This function will also allow you to adjust the angle of the main image you are cropping. 

This will help to level out the image. 

Quite often your iPhone will try to adjust your level automatically. 

So if you find you are trying to line up the level of your painting, use the straight edge tool. 

Select the "Ratio Block" icon at the top of your screen. 

This will then present the ratio options available at the bottom of your screen.

This option will allow you to preview your crop selection. 

When you are happy you can select "Done". 

How To Avoid Blurry Photos Of Your Artwork

If your photos are slightly blurry, it generally means you are taking your photos with an unsteady hand. 

It can also be due to low lighting in the room. 

If your lighting is too dull, it becomes harder for the camera to adequality capture a quality still shot. 

The most common reason for a blurry photo is an incorrect use of shutter speed.

The best solution for eliminating a blurry photo, is to use a tripod. 

If you are in need of a tripod and on a budget, I recommend the Joby

It's small, comes with a little remote control and the tripod doubles as a selfie stick. 

I also have an Arkon (seen in image) which is more expensive, yet multi-adjustable. 

Both options hold an iphone perfectly for stable photos of your artwork. 

Having a little remote via Bluetooth to take your photos, allows you to set a timer and be completely hands free.

You can set a 3-second timer.

Then stand back, click the button and get a quality shot without any movement.  

You can also set a longer timer to enable you to personalise a photo of your painting.

Set it for 10 seconds, giving you adequate time to get a photo with you standing next to your painting. 

Setting The Image Conversion, ISO And Shutter Speed 

Quite often an iPhone will default your image format to HEIT (High Efficiency Image Format). 

This can sometimes cause complications with software programs like Photoshop not being able to read or configure the graphic file.

The Moment app allows you to change the file format to JPEG.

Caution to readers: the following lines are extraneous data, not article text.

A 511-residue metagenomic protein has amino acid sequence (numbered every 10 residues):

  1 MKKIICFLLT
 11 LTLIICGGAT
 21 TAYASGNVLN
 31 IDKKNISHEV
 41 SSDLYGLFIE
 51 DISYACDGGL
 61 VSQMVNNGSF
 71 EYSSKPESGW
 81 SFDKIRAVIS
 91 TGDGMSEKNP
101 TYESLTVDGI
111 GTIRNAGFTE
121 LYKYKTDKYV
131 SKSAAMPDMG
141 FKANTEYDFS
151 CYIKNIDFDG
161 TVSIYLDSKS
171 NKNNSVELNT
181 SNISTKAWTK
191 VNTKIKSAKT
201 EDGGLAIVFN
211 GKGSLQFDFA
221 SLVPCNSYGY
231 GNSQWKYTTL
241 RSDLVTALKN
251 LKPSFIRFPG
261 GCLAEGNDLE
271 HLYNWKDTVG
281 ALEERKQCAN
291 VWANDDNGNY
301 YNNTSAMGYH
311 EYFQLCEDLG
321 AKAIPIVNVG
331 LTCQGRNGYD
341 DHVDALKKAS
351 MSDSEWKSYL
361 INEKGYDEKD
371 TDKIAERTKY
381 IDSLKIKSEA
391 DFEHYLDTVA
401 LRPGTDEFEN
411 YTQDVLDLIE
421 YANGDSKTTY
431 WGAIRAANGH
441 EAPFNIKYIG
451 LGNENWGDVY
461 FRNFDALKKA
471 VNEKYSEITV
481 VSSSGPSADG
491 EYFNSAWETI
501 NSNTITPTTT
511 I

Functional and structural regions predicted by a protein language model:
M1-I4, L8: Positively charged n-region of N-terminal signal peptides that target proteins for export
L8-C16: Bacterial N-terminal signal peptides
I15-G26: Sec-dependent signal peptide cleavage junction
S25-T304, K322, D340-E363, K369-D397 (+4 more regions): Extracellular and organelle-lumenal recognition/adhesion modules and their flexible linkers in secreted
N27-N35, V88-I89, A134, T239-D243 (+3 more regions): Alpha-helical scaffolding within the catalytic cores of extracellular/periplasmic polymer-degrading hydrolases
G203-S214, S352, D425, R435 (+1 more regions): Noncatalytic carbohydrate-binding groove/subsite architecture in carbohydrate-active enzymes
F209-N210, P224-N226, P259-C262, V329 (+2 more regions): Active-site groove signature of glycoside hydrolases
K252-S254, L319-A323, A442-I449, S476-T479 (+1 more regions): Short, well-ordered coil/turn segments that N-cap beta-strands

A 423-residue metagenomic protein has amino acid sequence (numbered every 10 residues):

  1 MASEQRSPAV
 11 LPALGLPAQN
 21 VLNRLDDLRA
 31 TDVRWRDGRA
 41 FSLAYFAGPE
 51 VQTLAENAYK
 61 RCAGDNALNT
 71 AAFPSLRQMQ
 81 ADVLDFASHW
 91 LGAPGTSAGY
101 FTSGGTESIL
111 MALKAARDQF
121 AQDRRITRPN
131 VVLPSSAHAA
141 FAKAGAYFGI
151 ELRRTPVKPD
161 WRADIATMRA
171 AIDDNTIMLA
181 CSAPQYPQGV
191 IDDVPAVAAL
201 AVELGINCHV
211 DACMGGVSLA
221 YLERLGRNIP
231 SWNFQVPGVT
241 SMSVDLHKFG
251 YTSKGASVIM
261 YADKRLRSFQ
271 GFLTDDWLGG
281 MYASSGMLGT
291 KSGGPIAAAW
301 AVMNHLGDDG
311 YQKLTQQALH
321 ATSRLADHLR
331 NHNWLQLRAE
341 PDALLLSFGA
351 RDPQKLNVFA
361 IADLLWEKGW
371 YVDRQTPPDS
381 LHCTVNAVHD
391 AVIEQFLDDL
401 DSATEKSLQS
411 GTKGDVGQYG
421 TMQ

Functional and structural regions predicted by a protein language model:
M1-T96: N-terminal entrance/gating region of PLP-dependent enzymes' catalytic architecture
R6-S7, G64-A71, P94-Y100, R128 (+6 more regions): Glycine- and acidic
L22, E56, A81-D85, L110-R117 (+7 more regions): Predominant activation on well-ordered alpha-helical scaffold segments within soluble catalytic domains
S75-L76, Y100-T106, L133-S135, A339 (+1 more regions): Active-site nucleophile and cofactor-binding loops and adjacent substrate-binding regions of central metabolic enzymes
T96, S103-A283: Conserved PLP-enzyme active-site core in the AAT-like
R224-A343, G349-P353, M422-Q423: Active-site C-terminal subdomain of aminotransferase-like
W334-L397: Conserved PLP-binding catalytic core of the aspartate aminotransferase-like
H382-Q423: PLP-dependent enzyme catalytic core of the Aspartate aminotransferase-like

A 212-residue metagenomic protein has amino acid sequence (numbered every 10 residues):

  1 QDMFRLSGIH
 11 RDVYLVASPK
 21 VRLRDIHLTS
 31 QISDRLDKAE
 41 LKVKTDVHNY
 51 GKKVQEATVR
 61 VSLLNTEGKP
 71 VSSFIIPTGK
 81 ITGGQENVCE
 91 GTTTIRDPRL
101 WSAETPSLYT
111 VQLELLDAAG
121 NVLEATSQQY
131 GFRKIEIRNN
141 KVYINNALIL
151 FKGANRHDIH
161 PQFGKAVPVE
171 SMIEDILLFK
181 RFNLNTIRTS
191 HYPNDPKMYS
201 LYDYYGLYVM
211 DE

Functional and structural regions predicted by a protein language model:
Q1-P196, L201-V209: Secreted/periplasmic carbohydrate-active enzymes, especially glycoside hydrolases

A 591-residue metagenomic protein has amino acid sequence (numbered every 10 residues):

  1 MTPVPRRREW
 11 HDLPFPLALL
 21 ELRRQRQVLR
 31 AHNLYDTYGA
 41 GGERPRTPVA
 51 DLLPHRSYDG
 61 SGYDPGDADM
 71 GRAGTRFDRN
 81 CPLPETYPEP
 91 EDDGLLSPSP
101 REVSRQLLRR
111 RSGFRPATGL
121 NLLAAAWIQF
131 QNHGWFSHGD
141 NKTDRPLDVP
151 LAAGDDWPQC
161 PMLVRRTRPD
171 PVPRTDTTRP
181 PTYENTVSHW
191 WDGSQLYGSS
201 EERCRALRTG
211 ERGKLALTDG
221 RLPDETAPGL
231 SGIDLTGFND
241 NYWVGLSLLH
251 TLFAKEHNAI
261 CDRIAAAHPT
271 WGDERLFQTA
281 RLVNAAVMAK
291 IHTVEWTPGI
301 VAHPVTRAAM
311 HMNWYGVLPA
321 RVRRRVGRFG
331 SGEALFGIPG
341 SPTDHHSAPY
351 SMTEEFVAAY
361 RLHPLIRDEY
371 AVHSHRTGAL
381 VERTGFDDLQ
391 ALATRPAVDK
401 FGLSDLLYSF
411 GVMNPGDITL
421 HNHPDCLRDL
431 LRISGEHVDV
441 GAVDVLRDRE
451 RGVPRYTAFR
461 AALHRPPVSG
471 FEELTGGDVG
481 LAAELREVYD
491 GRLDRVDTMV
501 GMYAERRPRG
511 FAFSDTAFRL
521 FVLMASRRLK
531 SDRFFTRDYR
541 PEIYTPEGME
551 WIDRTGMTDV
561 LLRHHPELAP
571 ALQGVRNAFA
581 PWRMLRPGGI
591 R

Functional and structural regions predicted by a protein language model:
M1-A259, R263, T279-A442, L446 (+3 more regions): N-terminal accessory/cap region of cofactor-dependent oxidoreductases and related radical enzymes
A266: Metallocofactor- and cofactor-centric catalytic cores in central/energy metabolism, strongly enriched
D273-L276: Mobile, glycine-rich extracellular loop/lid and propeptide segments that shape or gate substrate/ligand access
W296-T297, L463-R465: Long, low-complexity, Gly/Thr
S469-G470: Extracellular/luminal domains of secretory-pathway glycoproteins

JPEG images are compatible with almost all devices and software.

With the Moment App you can also configure the ISO. 

ISO is the signal gain and sensitivity in a camera sensor. 

It allows you to control the exposure - to increase or decrease the brightness. 

Set the ISO to 32. 

You can also adjust the shutter speed with the Moment App. 

The shutter speed measures how long the lens remain open in order to let the right level of light in. 

Set it between S 1/17 and S 1/20

Shutter speeds are measured in fractions of a second.

If you are taking your photos outside in the bright daylight, you ideally want to set your shutter speed to around 1/500 or 1/1000 of a second. 

This will reduce the amount of light passing through the sensor of your iPhone camera, and avoid capturing an overexposed photograph of your artwork. 

How To Avoid Glare And Reflection

The glare you often get in a photograph image is due to an imbalance of light.

There are a few ways you can avoid glare or reflection in your photographs. 

One way is to turn off the flash on your iPhone. 

If you've glossed your painting, a flash is simply going to reflect off it and bounce back at the lens and cause lens flare. 

Another way to prevent glare and reflection is to use some soft-box lighting

Soft-boxes are great for indoor photography.

You can pick up a Soft-box Photography lighting kit on Amazon for under $200. 

A soft-box controls the shape and direction of light more than an umbrella and prevents more light-spill from occurring.

If you are taking photos outside, you can simply avoid glare by changing the position and direction of your iPhone so it's not hitting the direct light source from the sun. 

You can of course shade the lens on your iPhone.

Consider using an umbrella, as this will prevent the sunlight from entering your lens directly. 

Getting The Colour Coordination Correct 

White balance is a setting on a camera that adjusts the balance of colour in your photograph. 

White balance counteracts artificial yellow and orange colours. 

Our human eyes tend to have a different perception of colours than the auto detect of a camera sensor does. 

What can often appear to be a nice balance of light and colour to our human eyes, is not necessarily detected by a camera. 

You can adjust your white balance on the Moment app.

Scroll across the bottom of the screen until you see AWB. 

Tap the AWB and you can then adjust the white balance and colour temperature. 

Move the dial back and forth until you get the right balance.

Keep adjusting until you are satisfied you have removed unrealistic colour casts in your photograph. 

The standard WB balance for daylight is around 5600K.

Wrapping Up

Hopefully this post has given you a little more insight into the ease of taking great photographs of your artwork with an iPhone.  

I encourage you to utilise the pointers I have outlined above.

It can only benefit the quality of imagery you produce to better showcase your artwork. 

Great quality photographs of your artwork will provide you with confidence and the ability t0 really showcase your artwork to the world. 

Stay creative!

Carl
Artist/Coach/CAKUart Vibe Manager